Welcome to the new Schulich Peer-Reviewed Publication Database!
The database is currently in beta-testing and will be updated with more features as time goes on. In the meantime, stakeholders are free to explore our faculty’s numerous works. The left-hand panel affords the ability to search by the following:
- Faculty Member’s Name;
- Area of Expertise;
- Whether the Publication is Open-Access (free for public download);
- Journal Name; and
- Date Range.
At present, the database covers publications from 2012 to 2020, but will extend further back in the future. In addition to listing publications, the database includes two types of impact metrics: Altmetrics and Plum. The database will be updated annually with most recent publications from our faculty.
If you have any questions or input, please don’t hesitate to get in touch.
Uhlmann, E.L., Zhu, L., and Diermeier, D (2014). "When Actions Speak Volumes: The Role of Inferences About Moral Character in Outrage Over Racial Bigotry", European Journal of Social Psychology, 44(1), 23-29.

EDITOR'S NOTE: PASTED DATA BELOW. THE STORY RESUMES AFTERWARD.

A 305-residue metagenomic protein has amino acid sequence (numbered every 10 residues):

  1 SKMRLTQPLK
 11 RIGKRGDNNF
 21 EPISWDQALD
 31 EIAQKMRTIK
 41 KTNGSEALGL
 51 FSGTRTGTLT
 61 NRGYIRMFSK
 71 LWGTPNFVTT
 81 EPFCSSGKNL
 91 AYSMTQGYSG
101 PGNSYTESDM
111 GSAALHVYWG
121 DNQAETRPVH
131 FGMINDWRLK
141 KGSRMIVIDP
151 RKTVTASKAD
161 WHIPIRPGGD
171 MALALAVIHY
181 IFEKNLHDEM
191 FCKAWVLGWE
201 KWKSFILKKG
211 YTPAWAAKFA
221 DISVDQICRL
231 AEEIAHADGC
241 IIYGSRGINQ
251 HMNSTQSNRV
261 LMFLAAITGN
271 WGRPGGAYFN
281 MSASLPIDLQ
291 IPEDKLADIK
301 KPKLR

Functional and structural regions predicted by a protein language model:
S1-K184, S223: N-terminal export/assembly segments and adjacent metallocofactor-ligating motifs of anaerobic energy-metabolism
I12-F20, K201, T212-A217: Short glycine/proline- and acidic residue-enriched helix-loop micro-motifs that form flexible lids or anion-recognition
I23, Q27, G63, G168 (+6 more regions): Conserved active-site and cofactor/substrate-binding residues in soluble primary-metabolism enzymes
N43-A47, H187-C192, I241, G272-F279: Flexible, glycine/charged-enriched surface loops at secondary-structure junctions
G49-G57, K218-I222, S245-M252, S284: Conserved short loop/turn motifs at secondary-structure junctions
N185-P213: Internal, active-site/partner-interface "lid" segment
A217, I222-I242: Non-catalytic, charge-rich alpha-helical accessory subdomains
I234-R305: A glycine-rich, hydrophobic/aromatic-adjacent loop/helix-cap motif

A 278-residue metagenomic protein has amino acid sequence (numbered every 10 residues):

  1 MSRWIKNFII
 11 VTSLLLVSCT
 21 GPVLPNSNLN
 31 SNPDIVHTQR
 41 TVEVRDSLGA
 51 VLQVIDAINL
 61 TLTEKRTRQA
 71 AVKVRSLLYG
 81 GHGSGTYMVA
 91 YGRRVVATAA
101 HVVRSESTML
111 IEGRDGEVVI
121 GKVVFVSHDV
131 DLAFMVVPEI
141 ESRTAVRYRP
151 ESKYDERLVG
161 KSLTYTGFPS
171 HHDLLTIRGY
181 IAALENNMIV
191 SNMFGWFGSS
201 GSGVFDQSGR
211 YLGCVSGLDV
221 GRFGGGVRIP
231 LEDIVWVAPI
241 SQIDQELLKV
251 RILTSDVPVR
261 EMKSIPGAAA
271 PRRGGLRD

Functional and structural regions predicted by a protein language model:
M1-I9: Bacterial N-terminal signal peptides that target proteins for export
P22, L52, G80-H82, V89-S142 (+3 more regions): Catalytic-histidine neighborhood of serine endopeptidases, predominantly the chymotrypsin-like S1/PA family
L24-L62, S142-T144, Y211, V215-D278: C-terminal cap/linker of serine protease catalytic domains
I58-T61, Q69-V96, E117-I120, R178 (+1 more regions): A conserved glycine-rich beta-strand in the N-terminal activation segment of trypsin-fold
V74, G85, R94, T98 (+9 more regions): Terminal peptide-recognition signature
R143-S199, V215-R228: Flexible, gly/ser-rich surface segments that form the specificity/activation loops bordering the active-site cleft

AbstractInferences about moral character may often drive outrage over symbolic acts of racial bigotry. Study 1 demonstrates a theoretically predicted dissociation between moral evaluations of an act and the person who carries out the act. Although Americans regarded the private use of a racial slur as a less blameworthy act than physical assault, use of a slur was perceived as a clearer indicator of poor moral character. Study 2 highlights the dynamic interplay between moral judgments of acts and persons, demonstrating that first making person judgments can bias subsequent act judgments. Privately defacing a picture of Martin Luther King, Jr. led to greater moral condemnation of the agent than of the act itself only when the behavior was evaluated first. When Americans first made character judgments, symbolically defacing a picture of the civil rights leader was significantly more likely to be perceived as an immoral act. These studies support a person‐centered account of outrage over bigotry and demonstrate that moral evaluations of acts and persons converge and diverge under theoretically meaningful circumstances.
Uhlmann, E.L. and Zhu, L. (2014). "Acts, Persons, and Intuitions: Person-centered Cues and Gut Reactions to Harmless Transgressions", Social Psychological and Personality Science, 5, 279-285.